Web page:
A new study suggests that human ancestors, homo naledis could have walked the Earth with early humans. The study dated the newly discovered skeletons and placed it at about 330,000 yeas ago, about the time humans emerged on Earth.
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Did humans use to share the planet with other ancient humanoids ? A new study suggests that human ancestors homo naledi may have roamed the Earth alongside humans years ago.
Researchers discovered that the Homo naledi has a smaller brain than other homo species, but share common features with them including humans.
In 2015, skeletal remains of homo naledi humanoids were discovered. Based on a new study, they seem to have lived about 330,000 years ago. If the findings are true, this means that the homo naledi could have been around during that time humans emerged.
Because of this conclusion, the scientific community is looking into the possibility that homo naledi humanoids and humans walked the planet at the same time. This is the first time this conclusion has been considered since formerly dated h omo naledi skeletons thought to have existed long before humans walked on Earth.
Before the discovery of the most recent bones in Africa, the homo naledi species were believed to have existed 900,000 to 1.8 million years ago. But the recently discovered bones placed it at about 236,000 to 335,000 years ago.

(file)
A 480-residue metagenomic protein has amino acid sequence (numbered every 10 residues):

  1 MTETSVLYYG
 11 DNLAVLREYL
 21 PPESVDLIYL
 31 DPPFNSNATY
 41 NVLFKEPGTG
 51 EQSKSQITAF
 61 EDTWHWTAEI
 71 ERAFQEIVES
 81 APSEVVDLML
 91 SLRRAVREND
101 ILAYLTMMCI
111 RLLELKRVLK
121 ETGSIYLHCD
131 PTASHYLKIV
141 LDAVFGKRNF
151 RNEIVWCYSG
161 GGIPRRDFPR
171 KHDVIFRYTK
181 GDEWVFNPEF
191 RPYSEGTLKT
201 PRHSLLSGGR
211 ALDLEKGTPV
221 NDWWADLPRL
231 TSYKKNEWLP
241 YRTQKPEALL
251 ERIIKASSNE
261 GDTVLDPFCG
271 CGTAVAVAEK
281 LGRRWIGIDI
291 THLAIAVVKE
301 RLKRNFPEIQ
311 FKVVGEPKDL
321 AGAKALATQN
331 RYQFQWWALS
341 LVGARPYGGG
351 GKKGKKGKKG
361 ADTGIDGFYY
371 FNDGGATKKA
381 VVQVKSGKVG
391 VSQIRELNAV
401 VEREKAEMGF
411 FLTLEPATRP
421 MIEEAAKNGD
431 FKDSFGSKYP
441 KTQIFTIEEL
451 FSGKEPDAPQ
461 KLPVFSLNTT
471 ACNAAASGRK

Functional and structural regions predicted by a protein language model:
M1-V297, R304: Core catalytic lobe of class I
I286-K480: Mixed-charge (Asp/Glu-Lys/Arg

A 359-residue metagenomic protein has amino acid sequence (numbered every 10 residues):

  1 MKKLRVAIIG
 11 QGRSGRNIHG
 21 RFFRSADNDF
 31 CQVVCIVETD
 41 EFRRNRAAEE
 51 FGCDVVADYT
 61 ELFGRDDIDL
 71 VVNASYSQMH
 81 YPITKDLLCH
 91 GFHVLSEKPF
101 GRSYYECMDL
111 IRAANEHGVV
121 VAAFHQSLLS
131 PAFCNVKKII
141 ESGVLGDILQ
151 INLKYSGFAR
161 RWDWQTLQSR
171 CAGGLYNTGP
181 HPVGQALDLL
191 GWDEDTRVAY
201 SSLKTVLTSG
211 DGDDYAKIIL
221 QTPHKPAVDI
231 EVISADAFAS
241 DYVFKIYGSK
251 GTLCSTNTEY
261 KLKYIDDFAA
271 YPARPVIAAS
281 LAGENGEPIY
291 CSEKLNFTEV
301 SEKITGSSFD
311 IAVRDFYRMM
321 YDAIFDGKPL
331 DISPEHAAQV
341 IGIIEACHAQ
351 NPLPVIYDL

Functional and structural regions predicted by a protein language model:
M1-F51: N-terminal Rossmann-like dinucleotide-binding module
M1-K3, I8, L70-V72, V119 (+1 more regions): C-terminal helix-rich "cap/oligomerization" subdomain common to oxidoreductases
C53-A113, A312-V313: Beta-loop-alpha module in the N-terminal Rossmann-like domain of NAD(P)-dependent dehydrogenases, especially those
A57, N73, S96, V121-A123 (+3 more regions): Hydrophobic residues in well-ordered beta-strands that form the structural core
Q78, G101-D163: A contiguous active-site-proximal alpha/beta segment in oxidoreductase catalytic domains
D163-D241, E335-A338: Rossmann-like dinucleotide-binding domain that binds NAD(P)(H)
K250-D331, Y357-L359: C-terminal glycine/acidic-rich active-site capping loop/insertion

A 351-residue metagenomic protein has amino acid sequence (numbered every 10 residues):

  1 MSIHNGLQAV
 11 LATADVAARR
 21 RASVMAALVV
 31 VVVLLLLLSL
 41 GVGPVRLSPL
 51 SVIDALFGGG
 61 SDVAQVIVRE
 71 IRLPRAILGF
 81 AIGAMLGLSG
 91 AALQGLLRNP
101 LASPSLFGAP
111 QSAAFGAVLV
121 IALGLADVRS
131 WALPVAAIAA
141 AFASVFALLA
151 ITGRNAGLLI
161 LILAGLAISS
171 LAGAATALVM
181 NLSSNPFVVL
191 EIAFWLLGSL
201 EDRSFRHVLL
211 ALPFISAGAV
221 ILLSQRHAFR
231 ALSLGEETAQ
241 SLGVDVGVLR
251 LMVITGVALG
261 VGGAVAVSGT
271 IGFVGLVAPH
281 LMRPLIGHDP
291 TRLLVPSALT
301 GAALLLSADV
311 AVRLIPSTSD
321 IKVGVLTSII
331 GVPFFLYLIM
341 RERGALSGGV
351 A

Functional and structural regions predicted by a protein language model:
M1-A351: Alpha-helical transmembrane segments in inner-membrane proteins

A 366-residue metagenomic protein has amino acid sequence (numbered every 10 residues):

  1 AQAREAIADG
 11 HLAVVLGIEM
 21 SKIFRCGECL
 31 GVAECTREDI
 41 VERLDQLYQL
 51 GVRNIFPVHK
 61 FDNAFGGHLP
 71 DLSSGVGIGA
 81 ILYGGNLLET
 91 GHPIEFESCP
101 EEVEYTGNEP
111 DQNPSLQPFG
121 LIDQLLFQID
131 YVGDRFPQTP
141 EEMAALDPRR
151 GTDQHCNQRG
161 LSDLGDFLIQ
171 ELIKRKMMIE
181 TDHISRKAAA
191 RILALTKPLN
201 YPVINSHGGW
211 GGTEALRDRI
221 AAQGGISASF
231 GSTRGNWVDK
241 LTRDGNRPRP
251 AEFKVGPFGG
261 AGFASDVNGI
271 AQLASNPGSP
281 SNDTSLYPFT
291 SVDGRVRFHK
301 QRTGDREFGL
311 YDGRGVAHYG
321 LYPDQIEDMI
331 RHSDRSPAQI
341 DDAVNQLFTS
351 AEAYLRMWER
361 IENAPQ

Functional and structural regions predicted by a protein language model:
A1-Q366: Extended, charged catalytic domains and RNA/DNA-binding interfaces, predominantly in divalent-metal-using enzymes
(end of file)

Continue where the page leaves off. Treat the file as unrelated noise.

The paper suggesting that homo naledi humanoids and humans could have shared the Earth some 330,000 years ago is published in eLife journal. Lee Berger, a paleoanthropologist at the University of the Witwatersrand in Johannesburg, led the study.
In order to come up with the finding, one key function is vital — to try and date the fossil. To do that, the researchers tried to analyze uranium levels and other elements found in the bones and teeth, according to a report. Radioactive elements in the excavation site were also considered during the study.
The paper may have discovered a sign that homo naledi humanoids may have indeed shared the Earth with early humans, but the researchers are still far behind when it comes to identifying when the homo naledi emerged.